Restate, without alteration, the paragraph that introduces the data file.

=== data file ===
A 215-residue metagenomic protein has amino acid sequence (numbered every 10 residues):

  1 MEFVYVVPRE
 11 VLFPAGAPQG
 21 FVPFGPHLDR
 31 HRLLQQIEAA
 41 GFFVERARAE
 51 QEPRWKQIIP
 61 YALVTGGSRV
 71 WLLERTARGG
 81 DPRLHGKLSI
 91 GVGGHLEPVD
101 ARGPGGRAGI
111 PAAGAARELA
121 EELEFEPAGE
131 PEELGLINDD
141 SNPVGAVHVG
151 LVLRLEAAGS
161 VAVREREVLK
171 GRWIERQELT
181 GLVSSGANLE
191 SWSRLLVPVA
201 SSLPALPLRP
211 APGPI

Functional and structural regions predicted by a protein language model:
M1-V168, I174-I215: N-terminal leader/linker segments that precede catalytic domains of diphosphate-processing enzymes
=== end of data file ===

A 215-residue metagenomic protein has amino acid sequence (numbered every 10 residues):